Last weekend was a weekend of murder mysteries and humor, cross-dressing and loads and loads of characters, played by very few people. Saturday brought The Mystery of Irma Vep at Actors Co-Op in Hollywood. Sunday saw us up in Santa Clarita for Ken Ludwig‘s Baskerville: A Sherlock Holmes Mystery at Canyon Theatre Guild (FB), which was being directed by the former proprietor of the former REP East Playhouse down the street (now “The Main“), O Michael Owston (FB). The former (Vep) had two actors playing about 10 difference characters; the latter (Baskerville) has five actors playing about 40 different characters. The former was at a professional membership theatre company (which primarily means they can use union actors); the latter is at a community theatre. Both were mysteries whose goal was humor, not fright. Both dealt with hell hounds and mysteries on the moor. Most importantly, both were well executed and fun to watch.
Ken Ludwig‘s Baskerville: A Sherlock Holmes Mystery is an adaptation of Sherlock Holmes‘ The Hound of the Baskervilles. Ludwig retains most of the story (read the synopsis from Wikipedia here), only changing Sir Henry to a transplant from Texas. As executed, two of the actors take the lead roles of Holmes and Watson; the remaining three actors take all the other thousand or so roles.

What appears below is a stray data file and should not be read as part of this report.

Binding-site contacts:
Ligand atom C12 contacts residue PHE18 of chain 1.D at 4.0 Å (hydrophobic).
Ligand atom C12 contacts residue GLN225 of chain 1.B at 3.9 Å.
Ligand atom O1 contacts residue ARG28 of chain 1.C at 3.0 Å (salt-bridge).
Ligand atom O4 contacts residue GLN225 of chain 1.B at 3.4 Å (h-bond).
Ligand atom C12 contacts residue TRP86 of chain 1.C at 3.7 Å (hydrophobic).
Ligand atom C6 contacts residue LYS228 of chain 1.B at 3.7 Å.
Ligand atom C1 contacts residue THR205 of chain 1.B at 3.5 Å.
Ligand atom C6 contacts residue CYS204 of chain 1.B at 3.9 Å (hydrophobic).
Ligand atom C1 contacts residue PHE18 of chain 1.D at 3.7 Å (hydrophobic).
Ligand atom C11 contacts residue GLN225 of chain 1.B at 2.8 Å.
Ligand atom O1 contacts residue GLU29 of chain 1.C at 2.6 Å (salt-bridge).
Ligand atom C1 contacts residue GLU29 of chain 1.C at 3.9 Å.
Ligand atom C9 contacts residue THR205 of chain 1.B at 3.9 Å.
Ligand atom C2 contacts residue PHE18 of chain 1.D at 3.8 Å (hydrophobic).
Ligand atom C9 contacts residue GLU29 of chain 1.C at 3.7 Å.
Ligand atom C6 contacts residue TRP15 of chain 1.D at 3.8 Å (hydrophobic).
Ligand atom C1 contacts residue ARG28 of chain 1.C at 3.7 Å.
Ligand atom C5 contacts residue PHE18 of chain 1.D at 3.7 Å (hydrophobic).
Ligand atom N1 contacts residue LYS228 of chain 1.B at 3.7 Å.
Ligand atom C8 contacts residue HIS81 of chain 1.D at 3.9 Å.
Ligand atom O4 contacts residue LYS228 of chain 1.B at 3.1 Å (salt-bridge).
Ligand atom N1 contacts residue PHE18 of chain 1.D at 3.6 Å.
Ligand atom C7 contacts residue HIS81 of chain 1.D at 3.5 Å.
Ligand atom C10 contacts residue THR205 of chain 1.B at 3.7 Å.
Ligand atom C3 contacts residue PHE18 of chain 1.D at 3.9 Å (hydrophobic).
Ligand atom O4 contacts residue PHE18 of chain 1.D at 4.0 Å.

Initially, when the play started, I had concerns that the same “woke” issues that bothered me about Irma Vep would appear: namely, stereotypes and cross-dressing. The cross-dressing is a bit problematical and played for laughs; luckily, it only occurs one one of the early scenes and isn’t constant through the show (and is forgotten quickly). Similarly, the stereotype problem only applies to one character (the Sicilian) who only makes a brief appearance. All of the other characters portrayed to not raise any “woke” hackles.
O had to be a bit creative in staging this production, as the space is shared with a concurrently running production of Peter and the Starcatcher … meaning a shared set. This means that the set is a series of platforms, and the primary scene establishing devices are chairs and props that can be brought on, as opposed to more detailed set pieces to establish the context of Baker Street vs the Baskerville Manor on the Moor, or other specific locations. O takes advantage of this to play up the humor, especially in the early points of the play when the initial exposition is being established.
In the lead positions are Jeremiah Luther True (FB) Sherlock Holmes and Matthew Thomas Stallings (FB) Dr. Watson. True, even though his character is in the title, has the smaller role — and as is Holmes’ nature, the stiffer role. He captures Holmes well, but there have been so many Holmes portrayals over the years, it is hard to assess what “well” is given the tropes in our mind. But he comes across as suitably Holmesish. In contrast, Stallings is very strong as Watson. Stallings gets to carry the primary narrative of the story; he’s the one who does most of the interactions with the other characters and the one who does most of the leg work and investigations. He does this very well, and handles the straight-man aspects of it strongly.